Reds, Nats GMs discuss Majewski

Reds, Nats GMs discuss Majewski

CINCINNATI -- Reds general manager Wayne Krivsky finally had a conversation with Nationals GM Jim Bowden, but apparently it yielded little resolution or satisfaction.

Both clubs remained at odds over the medical history of injured pitcher Gary Majewski, who Washington sent to Cincinnati on July 13 in an eight-player trade which sent Austin Kearns and Felipe Lopez to the Nationals.

Krivsky said Bowden finally returned his phone call Tuesday night while the Reds played the Cardinals.

"I said some things I wanted him to hear," Krivsky said Wednesday afternoon. "Then he countered and I countered and so forth and so on.

"He feels like he complied and I think we feel there's some gaps."

Among the issues is a cortisone shot Majewski had taken for his sore right shoulder before the All-Star break while with the Nationals. Krivsky said that the injection was not disclosed in the reliever's medical report provided by Washington.

Majewski, who struggled with a 12.54 ERA in his 11 appearances since the trade, did not have a physical performed as a condition of the deal. He also informed the Reds on Monday that he had been pitching with a sore arm all season.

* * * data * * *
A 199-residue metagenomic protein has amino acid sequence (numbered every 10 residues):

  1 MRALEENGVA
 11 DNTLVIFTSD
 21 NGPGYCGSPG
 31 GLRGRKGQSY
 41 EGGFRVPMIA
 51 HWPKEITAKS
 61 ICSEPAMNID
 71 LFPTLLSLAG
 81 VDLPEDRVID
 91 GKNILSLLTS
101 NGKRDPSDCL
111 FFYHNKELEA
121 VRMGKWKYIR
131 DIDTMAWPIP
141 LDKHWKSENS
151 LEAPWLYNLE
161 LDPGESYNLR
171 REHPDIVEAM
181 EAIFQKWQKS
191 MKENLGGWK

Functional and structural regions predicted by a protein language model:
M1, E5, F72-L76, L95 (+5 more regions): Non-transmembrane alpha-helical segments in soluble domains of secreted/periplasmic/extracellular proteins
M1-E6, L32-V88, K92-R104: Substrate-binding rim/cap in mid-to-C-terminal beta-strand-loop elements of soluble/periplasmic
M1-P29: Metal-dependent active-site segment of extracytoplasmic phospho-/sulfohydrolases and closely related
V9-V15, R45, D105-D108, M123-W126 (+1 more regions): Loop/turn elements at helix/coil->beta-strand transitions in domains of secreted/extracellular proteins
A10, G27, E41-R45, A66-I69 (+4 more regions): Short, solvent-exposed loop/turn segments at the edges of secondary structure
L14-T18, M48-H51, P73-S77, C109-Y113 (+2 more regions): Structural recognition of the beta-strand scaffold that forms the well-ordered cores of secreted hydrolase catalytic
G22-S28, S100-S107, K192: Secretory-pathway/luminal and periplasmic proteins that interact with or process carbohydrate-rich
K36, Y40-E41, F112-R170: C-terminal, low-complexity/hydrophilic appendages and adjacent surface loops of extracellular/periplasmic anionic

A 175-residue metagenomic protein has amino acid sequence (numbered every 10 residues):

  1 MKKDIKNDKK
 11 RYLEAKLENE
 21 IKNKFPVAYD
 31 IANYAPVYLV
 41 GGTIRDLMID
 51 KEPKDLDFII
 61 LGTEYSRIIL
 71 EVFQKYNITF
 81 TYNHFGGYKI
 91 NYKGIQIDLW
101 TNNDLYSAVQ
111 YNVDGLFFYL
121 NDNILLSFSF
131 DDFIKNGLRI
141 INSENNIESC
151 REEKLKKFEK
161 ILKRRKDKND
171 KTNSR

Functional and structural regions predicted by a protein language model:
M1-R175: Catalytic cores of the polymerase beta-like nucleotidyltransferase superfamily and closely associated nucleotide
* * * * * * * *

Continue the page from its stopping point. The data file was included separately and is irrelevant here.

The Reds placed Majewski on the 15-day disabled list amid the revelations. An MRI exam revealed no structural damage in his arm. Team medical director Tim Kremchek diagnosed the pitcher with a "tired shoulder," but did not have a timetable for a return to action.

Krivsky might file a grievance with Major League Baseball against the Nationals, claiming that Bowden knowingly sent Cincinnati damaged goods. However, Krivsky kept his intentions to himself.

"I'm not going to talk about that," Krivsky said. "I don't know what we may or may not do."

According to the Commissioner's office, Cincinnati may have no recourse on the dispute. Spokesman Richard Levin said that clubs often ask for physicals as a condition for trades to be made, and the teams usually sort out their own disagreements before the league gets involved.

"It's essentially buyer beware," Levin said.

Regardless of how the situation plays out, relations between the Reds and Nationals have clearly eroded this week.

On Tuesday afternoon, Krivsky made mention to the media that Bowden hadn't returned a phone call. Bowden, a former Reds GM from 1992-2003, claimed to Washington reporters that he never heard from the Reds and said that he offered full medical disclosure about Majewski.

After his conversation with Krivsky on Tuesday, Bowden still issued a press release that was critical of his counterpart.

"It was disappointing to read Wayne Krivsky's remarks [Tuesday] evening about the trade of Gary Majewski," Bowden said.

Krivsky decided not to fire a return shot towards Bowden about the comments.

"I'll leave that with you guys to do what you want," Krivsky said.

Mark Sheldon is a reporter for This story was not subject to the approval of Major League Baseball or its clubs.